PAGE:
Tararua Shepherd of the Year Kit Holmes exchanged life in England for a fresh start in New Zealand. Tony Leggett reports.

An English immigrant has taken out this year’s Tararua Shepherd of the Year title in a closely held final event.

Twenty-seven-year-old Kit Holmes arrived in New Zealand from England nine years ago on her gap year and fell in love with the country. She had travelled extensively with her family as a child and was not planning to stay in NZ for long.

But after taking in some of this country’s tourist spots, she landed a short-term role helping on a coastal Wairarapa cattle and sheep station and was soon hooked on a life on the land.

“New Zealand wasn’t a country I planned to stay in for long when I left England all those years ago. But it was English speaking and, although it sounds a bit clichéd to say it, I had seen the Lord of the Rings films and just had to see the place for myself,” Holmes said.

She credits the patience and support she received from her first boss for starting her on the path to her farming career.

“I just loved the horse work and mustering cattle, working with dogs. It was such a different lifestyle to what I’d left in the UK.”

Kit works as a shepherd on a sheep, beef and deer farm owned by Mike Thomas, near Dannevirke. She has also set up her own dog training business, taking on mostly farm dog pups to get them started, and is engaged to be married in February next year.

Chairing the Dannevirke Young Farmers Club caps a very busy life.

Kit was one of three women out of the four shepherds who contested the final stages of the title.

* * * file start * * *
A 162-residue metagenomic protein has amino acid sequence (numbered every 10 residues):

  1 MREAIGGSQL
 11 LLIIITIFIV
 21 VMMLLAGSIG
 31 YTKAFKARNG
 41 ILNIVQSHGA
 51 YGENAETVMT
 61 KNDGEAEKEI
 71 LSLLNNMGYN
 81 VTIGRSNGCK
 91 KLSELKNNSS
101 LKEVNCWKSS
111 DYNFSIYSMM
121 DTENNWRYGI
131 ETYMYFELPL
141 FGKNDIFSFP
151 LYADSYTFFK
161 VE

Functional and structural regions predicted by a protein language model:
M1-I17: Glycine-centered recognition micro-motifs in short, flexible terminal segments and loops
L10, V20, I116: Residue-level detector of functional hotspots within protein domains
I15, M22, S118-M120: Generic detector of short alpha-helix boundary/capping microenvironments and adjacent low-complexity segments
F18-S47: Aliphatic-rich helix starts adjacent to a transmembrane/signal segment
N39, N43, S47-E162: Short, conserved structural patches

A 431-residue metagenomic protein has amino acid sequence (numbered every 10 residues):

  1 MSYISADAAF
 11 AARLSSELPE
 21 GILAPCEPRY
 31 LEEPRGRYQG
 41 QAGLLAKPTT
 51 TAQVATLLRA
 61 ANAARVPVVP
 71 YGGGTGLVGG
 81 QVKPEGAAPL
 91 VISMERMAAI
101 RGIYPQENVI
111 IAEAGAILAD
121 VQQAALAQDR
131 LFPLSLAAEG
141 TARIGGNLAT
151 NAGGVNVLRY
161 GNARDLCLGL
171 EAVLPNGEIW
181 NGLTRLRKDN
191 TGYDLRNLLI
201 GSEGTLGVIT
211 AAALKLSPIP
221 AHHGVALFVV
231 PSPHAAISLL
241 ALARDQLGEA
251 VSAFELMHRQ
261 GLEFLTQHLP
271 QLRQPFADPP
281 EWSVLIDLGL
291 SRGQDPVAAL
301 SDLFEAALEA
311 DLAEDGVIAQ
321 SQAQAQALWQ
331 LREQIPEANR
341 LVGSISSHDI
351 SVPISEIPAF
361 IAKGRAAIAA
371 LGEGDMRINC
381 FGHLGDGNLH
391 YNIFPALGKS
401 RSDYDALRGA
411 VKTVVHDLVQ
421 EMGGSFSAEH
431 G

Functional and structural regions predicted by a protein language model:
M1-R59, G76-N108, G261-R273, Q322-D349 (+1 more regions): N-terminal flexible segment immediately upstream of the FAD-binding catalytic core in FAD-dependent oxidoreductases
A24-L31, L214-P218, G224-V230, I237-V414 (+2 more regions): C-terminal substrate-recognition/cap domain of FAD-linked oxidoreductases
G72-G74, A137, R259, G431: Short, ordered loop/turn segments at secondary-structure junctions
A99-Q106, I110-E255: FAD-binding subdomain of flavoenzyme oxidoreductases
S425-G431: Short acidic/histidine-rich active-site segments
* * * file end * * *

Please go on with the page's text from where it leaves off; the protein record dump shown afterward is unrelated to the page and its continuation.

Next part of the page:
“I’m so pleased to see young women being given the chance to show what they can do.”

“There aren’t as many opportunities available for women to work on farms, but when we get the experience, we can show our strengths. We’re easier on gear and we get more out of our dogs than a lot of male shepherds.”

All four finalists were put through their paces at the practical and interview phase held at Pukemiro Station, east of Dannevirke, in early April. Each module was allocated a set time for completion, so there was time pressure as well as points allocated based on each component of the activity.

The sheep module involved yarding, weighing and drenching a mob of ewe lambs with a new drench product. For the cattle module, the shepherds had to draft out killable heifers from a mob, weigh them and assess their likely yield, then drench those returning to the paddock. They were given 30 minutes for the fencing module which involved digging a post and running out a two-wire electric fence.

The other finalists were Eilish O’Neill and Josie Malgrew, two recent graduates from Otiwhiti Station’s cadet training school at Hunterville, and Connor McIntyre, who graduated from Pukemiro’s cadet scheme last year.

The total prize pool is more than $5000 of cash and products, including oilskin vests and fuel vouchers. Each finalist in the 2021 event also received a six-month subscription to Country-Wide.